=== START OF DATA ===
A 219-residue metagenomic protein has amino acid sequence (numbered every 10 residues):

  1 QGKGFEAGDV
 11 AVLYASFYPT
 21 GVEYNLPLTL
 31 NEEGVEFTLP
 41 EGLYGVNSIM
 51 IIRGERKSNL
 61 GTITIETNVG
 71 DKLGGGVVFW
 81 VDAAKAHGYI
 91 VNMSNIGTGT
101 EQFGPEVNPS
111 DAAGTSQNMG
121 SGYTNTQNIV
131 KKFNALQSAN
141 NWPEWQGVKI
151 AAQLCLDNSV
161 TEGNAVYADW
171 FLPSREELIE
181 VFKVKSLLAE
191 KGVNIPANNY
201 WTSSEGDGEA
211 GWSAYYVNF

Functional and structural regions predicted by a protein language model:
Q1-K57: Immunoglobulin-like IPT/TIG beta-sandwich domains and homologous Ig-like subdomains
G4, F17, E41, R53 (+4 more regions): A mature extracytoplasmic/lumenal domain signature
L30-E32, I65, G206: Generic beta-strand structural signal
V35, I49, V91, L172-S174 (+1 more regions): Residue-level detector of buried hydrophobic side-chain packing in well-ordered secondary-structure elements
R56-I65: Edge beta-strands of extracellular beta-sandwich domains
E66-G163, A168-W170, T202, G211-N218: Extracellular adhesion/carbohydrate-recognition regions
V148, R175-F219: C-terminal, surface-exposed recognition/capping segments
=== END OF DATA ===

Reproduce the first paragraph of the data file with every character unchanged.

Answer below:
A 219-residue metagenomic protein has amino acid sequence (numbered every 10 residues):